Personal Success in the Janitorial/Sanitation Industry

A successful cleaner in the janitorial/sanitation industry

Running a successful business in the janitorial/sanitation industry can bring you a feeling of personal success as well. But there are other ways your talents and skills can build a successful community, which will bring you a new level and feeling of personal success.

Our last few blog articles have explained how to add and act on commercial cleaning metrics. Today, we are stepping back from the world of critical success factors (CSFs), key performance indicators (KPIs) and customer lifetime values to look at achieving personal success in the janitorial/sanitation industry.

Money, fame and power are not the only measures of personal success.

The first step in achieving personal success is to decide what success in general looks like for you. Money, fame and power are easy ways to define worldly success. By comparing bank accounts or the number of likes on social media, a “winner” is easily identified.

But if you hit the pause button on your life, are these really the personal metrics you want to use to define your legacy?

Albert Einstein once said, “Strive not to be a success, but rather to be of value.” If you live your life with this philosophy, the metrics you use to gauge your personal success will change. Instead of using money, fame and power to gauge your success, your success will be measured in your ability to see someone in need and then help them.

The janitorial/sanitation industry celebrated National Custodial Workers Day and Thank Your Cleaner Day in October.

Giving Back

Last month there were two notable opportunities to celebrate personal success in the janitorial/sanitation industry — National Custodial Workers Day on October 2 and Thank Your Cleaner Day on October 17. News outlets around the United States published stories about janitors and cleaners who are changing the world as well as our notions of success.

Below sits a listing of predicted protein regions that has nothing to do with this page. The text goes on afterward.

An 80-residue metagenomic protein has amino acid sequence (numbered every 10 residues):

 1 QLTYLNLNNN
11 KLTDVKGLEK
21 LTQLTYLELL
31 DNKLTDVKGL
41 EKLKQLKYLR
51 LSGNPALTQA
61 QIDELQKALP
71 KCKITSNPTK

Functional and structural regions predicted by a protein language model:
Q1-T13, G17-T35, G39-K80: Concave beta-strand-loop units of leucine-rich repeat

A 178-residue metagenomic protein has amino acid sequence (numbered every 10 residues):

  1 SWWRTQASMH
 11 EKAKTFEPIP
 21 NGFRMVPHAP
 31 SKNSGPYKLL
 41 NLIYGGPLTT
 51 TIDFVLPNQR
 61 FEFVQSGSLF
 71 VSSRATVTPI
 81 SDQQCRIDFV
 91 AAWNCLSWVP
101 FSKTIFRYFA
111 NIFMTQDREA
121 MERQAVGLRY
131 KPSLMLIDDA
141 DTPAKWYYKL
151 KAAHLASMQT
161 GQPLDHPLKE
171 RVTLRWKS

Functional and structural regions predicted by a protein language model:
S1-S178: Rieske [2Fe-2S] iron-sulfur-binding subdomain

We wish to highlight three such stories:

  • George Love, a custodian from Vashon High School in St. Louis, MO, started a scholarship program by saving $2,000 of his own money. Love was able to award four graduating seniors $500 each. When Love’s story hit the news, he set a goal to raise the scholarship fund to $10,000, for which he has already received several donations.
  • Vincent Seals, a BART train car cleaner, worked to save a passenger’s life by administering CPR until ambulances arrived. When the press tried to call him a hero, Seals told reporters that the man who was fighting for his life was the real hero.
  • Debbie Sardone, who owned a maid service, started Cleaning for a Reason after a woman battling cancer called in asking for a quote to clean her home. Unable to afford the service, the woman hung up. In that moment, Sardone decided that no woman fighting cancer would be turned away. To date, Cleaning for a Reason has served more than 30,000 women and has over 1,000 participating cleaning services.
What would these ruins look like today, if they had a janitor taking care of them through the centuries?

It is truly inspiring to see people in our industry go the extra mile. John Walker, founder of ManageMen, a cleaning consulting firm, was known for saying, “The difference between a ruin and building in use is the janitor.”

Think about that for a moment. What would a ruin, whether through age, damage or disrepair, look like today if a janitor were still taking care of it? Janitors and cleaners around the world make a difference every single day.

Whether it’s the janitor at NASA who famously told President John F. Kennedy he was helping to put a man on the moon, or cleaners at the Kay Bailey Hutchison Convention Center who maintained a pleasant environment for attendees of the latest ISSA Show, people in the janitorial/sanitation industry make our world a better place.

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